In this drawing lesson I will show you the step by step method of how I draw an eye. Before you attempt this yourself I recommend you watch my previous video in which I cover the structure of each individual part of the eye.
Step 1 - LAY-IN
So, every drawing starts with a layin. This phase is usually linear and is focused on proportions and shape design. You want to make sure the the major shapes are the right size and in the right place BEFORE you start adding details.
Most of the time, my layin process involves starting with the biggest shapes and then breaking it up into smaller and smaller shapes. So for an eye, the largest shape, is the eye socket. Start with the angles of the eye brow, side of the nose to bottom of the lid and back around to the side of the socket.
I like to group the lids, sclera and iris into one shape at first. I feel that it’s easier to get this shape accurately placed inside the socket, instead of drawing all the pieces individually. I make sure to observe all the angles of the plane changes.
Then, I can break down this group into it’s smaller pieces. When you’re drawing the lids, make sure you include the bottom plane of the top lid and top plane of the bottom lid. This will show the thickness of the lids.
This eye is looking directly at us, so it will be a perfect circle. Usually the top lid will cover more of the iris than the bottom lid.
Don’t forget about the thickness of the eyebrow and make sure the distance from the brow to the top lid is correct.
Step 2 - TWO-VALUES
The 2 value stage is very important. Most people want to jump ahead and start rendering details. If you’re advanced, you can do whatever you want, otherwise, I suggest simplifying the process. The 2 value stage involves separating the areas that are directly lit from areas that are in shadow. To clarify, halftones are considered part of the lights, and reflected light is considered part of the shadow. If this terminology isn’t familiar to click on the link at the top of this post.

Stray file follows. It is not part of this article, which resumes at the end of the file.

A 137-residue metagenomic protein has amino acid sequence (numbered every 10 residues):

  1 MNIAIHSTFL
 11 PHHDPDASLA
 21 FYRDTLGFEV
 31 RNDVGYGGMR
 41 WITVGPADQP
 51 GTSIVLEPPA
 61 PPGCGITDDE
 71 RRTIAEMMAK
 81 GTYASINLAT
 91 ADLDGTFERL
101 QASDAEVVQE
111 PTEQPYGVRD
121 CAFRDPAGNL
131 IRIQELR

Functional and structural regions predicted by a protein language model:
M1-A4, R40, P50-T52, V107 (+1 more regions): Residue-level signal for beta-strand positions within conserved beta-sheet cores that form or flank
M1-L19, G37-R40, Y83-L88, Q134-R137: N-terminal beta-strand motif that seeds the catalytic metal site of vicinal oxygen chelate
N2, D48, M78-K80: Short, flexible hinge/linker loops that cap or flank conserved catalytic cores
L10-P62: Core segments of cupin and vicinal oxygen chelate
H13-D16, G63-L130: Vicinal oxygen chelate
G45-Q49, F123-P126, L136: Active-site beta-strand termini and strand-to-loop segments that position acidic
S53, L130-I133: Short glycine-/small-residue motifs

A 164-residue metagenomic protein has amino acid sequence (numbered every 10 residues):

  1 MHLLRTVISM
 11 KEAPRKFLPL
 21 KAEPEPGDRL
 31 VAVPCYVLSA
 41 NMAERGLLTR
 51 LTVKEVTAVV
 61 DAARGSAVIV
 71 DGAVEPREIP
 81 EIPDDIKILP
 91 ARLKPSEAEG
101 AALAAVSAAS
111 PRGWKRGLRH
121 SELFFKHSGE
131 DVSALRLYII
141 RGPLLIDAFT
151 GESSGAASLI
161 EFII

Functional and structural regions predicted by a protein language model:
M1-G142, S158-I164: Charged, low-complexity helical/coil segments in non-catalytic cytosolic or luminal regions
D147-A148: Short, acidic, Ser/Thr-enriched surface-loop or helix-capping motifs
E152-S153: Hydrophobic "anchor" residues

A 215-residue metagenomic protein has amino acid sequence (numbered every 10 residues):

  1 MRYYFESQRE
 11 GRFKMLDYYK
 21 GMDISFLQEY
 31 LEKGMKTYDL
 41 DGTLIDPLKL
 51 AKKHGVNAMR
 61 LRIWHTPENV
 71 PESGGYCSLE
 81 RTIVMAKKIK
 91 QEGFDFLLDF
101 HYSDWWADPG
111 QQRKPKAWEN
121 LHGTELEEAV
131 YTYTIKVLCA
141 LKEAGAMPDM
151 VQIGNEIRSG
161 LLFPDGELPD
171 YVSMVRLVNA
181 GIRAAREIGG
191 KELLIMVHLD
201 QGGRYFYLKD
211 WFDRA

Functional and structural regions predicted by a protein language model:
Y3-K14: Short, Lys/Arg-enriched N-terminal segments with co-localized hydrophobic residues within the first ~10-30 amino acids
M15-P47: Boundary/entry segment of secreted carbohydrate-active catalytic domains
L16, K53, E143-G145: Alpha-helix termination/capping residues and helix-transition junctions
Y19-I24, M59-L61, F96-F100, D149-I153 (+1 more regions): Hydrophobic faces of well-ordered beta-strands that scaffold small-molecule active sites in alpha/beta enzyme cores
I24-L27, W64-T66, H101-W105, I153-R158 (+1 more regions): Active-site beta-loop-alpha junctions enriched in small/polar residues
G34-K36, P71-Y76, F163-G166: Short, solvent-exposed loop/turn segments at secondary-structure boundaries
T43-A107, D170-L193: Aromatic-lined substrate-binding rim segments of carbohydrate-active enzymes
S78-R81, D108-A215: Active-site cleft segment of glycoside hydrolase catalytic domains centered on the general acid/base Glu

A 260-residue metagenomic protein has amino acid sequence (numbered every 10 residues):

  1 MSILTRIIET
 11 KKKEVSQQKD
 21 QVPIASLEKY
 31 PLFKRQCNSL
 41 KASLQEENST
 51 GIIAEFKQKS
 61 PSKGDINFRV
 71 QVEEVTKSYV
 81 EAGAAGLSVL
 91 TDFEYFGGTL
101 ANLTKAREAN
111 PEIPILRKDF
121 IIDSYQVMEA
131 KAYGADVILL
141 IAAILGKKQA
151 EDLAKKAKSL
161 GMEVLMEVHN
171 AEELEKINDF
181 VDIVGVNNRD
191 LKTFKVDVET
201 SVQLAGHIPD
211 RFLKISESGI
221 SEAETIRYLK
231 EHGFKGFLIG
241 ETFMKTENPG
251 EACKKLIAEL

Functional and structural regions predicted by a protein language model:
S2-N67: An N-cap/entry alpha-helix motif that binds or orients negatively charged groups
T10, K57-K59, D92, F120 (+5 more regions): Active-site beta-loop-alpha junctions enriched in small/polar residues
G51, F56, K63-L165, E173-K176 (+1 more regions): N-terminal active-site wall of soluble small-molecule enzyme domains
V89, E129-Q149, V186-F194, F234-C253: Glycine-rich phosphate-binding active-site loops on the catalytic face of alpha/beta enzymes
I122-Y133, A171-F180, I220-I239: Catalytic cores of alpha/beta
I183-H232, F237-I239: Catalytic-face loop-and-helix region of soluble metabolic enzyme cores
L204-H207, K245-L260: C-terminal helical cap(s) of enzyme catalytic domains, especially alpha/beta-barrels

So, I’m observing the light pattern and trying to design those shapes. This stage should look clean and graphic. You should only have 1 value for the lights and 1 value for the shadows. My shadow value is usually around a 4 on the value scale.
Step 3 - FULL VALUE / DARK ACCENTS
Now I’ll put in the darkest areas of the drawing. I do this to establish my value range. Meaning, I have the darkest and lightest values in my drawing. You’ll typically find the dark accents in core shadows, deep creases, like on the top lid, and areas that have a darker local value, like the hair of the eyebrow.
After putting in the dark accents, you start to see the reflected light in your drawing. Notice that I didn’t erase the reflected lights to make them lighter, I just darkened around them.
Step 4 - HALFTONES and HIGHLIGHTS
At this point, I switch to the lit areas of the drawing and I focus on the gradations and plane changes to make the forms read a little bit more 3-dimensionally. If you find the highlights, then you’ll know that everything around them just needs to be a little bit darker as the planes turn away from the light source.
Step 5 - CLEAN UP EDGES AND SHAPES
Finally, I’ll go through the whole drawing one more time and clean up anything that I think can make the forms read better. I’ll sharpen some edges, clean up shapes, and maybe add some more details.
So, for example I want to sharpen this cast shadow from the top lid and make sure that it’s shape wraps around the eyeball.
I’ll add some fuzzy eyelashes… and finished!